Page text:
3 key areas of quality planning

Sara Penrose

21st September 2022

It is somewhat of a cliché to say that quality should be at the heart of everything a business does. But, when we start to dig to get a better understanding of what makes good quality we start to see why this adage holds so much value.

Quality is associated with understanding what customers and stakeholders want and how we are going to deliver. If we are running a business and we don’t understand what customers want we are likely to get into difficulty. This forms the first phase of quality, planning. To undertake the background research and preparation before we even start to sell our first unit.

It sounds rather obvious. Surely, we should understand our customer wants. But history is littered with examples from the Blackberry phone to Blockbuster Video. Customers’ demands moved forward, the company did not.

So why does this happen?

Here are 3 potential reasons

1.     Poor identification and harvesting of knowledge from customers.

The relationship between the customer and the supplier is not working as well as it should. The supplier needs to ask questions of the customer about what they want and need. This information should be carefully fostered, nurtured and developed, before being transferred to the wider business. Too often rigid processes affect this relationship, restricting suppliers ability to think on their feet and add genuine value to the customer by solving their problem. Maybe the listed solution does not work, but perhaps from another perspective it could be a better fit. The competitor who can do this and satisfy the customer will win the sale and deepen the relationship.  

2.     Poor understanding and communication of customer requirements now and in the future

Gaining the information from listening and questioning forms the basis to understand what the customer wants. Suppliers teams need to analyse and evaluate this information effectively to ensure they are clear on these requirements. Decisions taken at this stage are vital in the quality process and should be based upon accurate and unbiased information. Part of the downfall of Blockbuster’s business was the belief of ‘we’ve always done it like this’ and not the hard evidence that was there in the market clearly indicating customers were changing.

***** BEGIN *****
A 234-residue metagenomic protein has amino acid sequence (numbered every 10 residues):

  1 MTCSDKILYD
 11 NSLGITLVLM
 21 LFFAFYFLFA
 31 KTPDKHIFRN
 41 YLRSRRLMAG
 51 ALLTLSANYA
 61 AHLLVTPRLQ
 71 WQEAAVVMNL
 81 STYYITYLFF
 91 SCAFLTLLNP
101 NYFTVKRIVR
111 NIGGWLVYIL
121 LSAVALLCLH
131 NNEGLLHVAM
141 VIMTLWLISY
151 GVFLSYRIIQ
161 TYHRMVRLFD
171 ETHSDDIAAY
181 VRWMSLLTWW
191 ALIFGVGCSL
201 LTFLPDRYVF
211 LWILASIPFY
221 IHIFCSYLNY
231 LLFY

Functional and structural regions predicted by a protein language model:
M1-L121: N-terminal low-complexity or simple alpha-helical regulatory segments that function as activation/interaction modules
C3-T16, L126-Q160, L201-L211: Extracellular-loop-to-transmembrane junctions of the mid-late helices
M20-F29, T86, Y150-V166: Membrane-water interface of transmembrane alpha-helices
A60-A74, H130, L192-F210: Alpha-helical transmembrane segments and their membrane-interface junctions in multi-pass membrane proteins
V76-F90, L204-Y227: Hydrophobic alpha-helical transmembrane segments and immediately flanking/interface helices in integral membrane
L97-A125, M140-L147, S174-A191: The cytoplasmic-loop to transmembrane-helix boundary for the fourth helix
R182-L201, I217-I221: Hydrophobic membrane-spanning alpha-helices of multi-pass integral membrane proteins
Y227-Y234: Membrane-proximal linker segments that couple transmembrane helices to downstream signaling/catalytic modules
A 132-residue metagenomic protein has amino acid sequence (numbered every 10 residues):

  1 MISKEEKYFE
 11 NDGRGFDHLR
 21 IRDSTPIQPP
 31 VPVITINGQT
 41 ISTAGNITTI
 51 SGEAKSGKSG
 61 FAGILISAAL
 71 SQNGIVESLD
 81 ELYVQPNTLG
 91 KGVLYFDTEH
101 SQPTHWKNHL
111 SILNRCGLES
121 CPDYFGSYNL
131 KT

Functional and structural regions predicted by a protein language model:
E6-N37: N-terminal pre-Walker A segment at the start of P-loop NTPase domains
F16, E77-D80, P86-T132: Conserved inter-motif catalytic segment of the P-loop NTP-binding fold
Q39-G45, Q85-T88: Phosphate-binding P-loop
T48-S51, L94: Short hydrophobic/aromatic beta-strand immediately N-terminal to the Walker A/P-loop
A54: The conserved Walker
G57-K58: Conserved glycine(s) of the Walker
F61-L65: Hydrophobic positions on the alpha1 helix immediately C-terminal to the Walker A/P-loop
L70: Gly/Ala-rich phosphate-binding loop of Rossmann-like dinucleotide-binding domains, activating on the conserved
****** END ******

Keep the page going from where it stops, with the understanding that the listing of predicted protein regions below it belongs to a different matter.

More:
If this is not understood it makes the already difficult phase of transferring this information to the wider business all the harder. The receiver and the transmitter of this information must be in tune, or to quote a phrase it could be ‘lost in translation’. This method of communication should be 2 way, with positive checks to ensure accuracy is maintained at all times. Alternatively, imagine the transmitter did not understand what the customer wanted. Then, it would make no difference how accurate the transfer was. This leads to waste, cost and lost sales.

3.     Inability to match requirements against capabilities and realise the value of the product to the customer and the standards needed

Once the customer’s needs have been understood and communicated this is transformed into a product. Therefore, it is essential that the supplier has the capability to produce. De Havilland, an aircraft manufacturer pioneered the passenger jet aircraft in the late 1950’s and early 60’s with the Comet. Until a structural fault in the design caused several catastrophic accidents. The constraint was that De Havilland did not have sufficient capability to deliver what the customer wanted. E.g., safe air travel, the market was then lost to Boeing, who did.

Quality means we have to consistently meet our customers expectations. If we do not have sufficient or the right type of capability, we can’t achieve this. If we can link the two we can start to determine what standards we need in place to ensure we can.

There is also a further point that we need to be able to communicate the value of a suppliers product to the customer. If we don’t know the true value and how it meets the customers needs we are not likely to receive a sale.

There is no substitute for a robust quality management system in a business to monitor and maintain standards. The question is if we don’t know what those standards are in the first instance how can we set these up? This information comes from questioning and analysing what the customer is telling us and then innovating a solution that matches our capabilities. At the heart of all three of these are good fundamental human skills or critical thinking, lateral thinking and problem solving, which can be learnt and developed to ensure quality planning is right every time.

John Henderson – Co-founder and Director

Sara Penrose Ltd

Developing people with the skills needed to optimise business performance.


Image – Jan Antonin Kolar

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